Have you ever been to Makassar? Or maybe you are currently staying at a hotel in Makassar? This city has so much to offer, especially their traditional dishes which are mostly savory and spicy with lots of herbs and spices. What are the 5 must-try foods in Makassar?   1.       Mie Titi This dish is a mixture of the local tradition and Chinese descendants in Makassar. Mie Titi has been known in Makassar since about 40 years ago. It is reputedly told that Mie Titi is a legendary dish that the recipe is inherited hereditary by the family of Kho Sek Chao. For thos who doesn’t know or never heard of it before, Mie Titi is deep fried noodle served with thick hot savory gravy with meat, seafood and vegetables poured over the noodle. It has a smooth yet crunchy texture. Mie Titi is sold in several corners of the city such as Jl. Datumuseng, Jl. Irian, Jl. Bumi Tamalanrea, Jl. Datumuseng and Jl. Boulevard.   2.       Pallubasa Pallubasa is another famous dish from Makassar. It’s a bowl of hot beef soup with raw egg yolk on top. Two of well-known restaurants that serve Pallubasa is on Jl. Onta and Jl. Serigala, both of them are located nearby. You can choose the meat you’d like to add on your bowl, or try to be extreme with adding some beef tongue or beef cheek. Do you dare?   3.       Sop Konro dan Bakar Karebosi Sop Konro is beef ribs soup meanwhile Konro Bakar is grilled beef ribs served with a bowl of beef soup (they are basically the same, only how it served is different). In Makassar, Konro Bakar Karebosi which is located near the Karebosi field is the famous one.   4.       Coto Makassar How many Coto Makassar restaurants in Makassar? Well, according to many sources, there are more than 100 restaurants. One of them that is recommended by Makassar culinary lovers is Coto Nusantara. This restaurant (or more like a “warong”) is located in Jl. Nusantara. They are still preserving the traditional way of cooking coto Makassar, which is by using firewood. This makes the coto Makassar more aromatic and tasty.   5.       Sop Saudara   Sop Saudara is another variation of Makassar style beef soup. A bowl of Sop Saudara contains beef or inners, slices of fried potato and glass noodles, poured over with savory beef broth. One restaurant that serves Sop Saudara is in Jl. Irian and its open for 24 hours. Problem solved for those who are craving for hot beef soup in the midnights.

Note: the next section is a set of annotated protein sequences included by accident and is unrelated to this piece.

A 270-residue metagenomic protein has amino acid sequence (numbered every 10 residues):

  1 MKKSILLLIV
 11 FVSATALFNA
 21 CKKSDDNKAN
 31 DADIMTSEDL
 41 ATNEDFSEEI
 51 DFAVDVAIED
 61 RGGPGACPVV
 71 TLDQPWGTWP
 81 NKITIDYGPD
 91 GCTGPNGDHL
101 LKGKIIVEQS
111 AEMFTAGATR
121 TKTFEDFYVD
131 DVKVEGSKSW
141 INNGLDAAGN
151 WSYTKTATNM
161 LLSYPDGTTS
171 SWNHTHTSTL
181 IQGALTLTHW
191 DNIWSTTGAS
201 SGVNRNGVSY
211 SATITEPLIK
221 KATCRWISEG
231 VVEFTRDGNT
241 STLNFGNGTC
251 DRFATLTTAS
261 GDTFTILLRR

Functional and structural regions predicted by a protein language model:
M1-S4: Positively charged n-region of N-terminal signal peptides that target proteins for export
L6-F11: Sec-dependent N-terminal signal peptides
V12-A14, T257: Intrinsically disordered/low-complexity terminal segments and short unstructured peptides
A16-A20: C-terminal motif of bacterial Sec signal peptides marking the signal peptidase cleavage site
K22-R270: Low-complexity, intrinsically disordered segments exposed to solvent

Ride Smart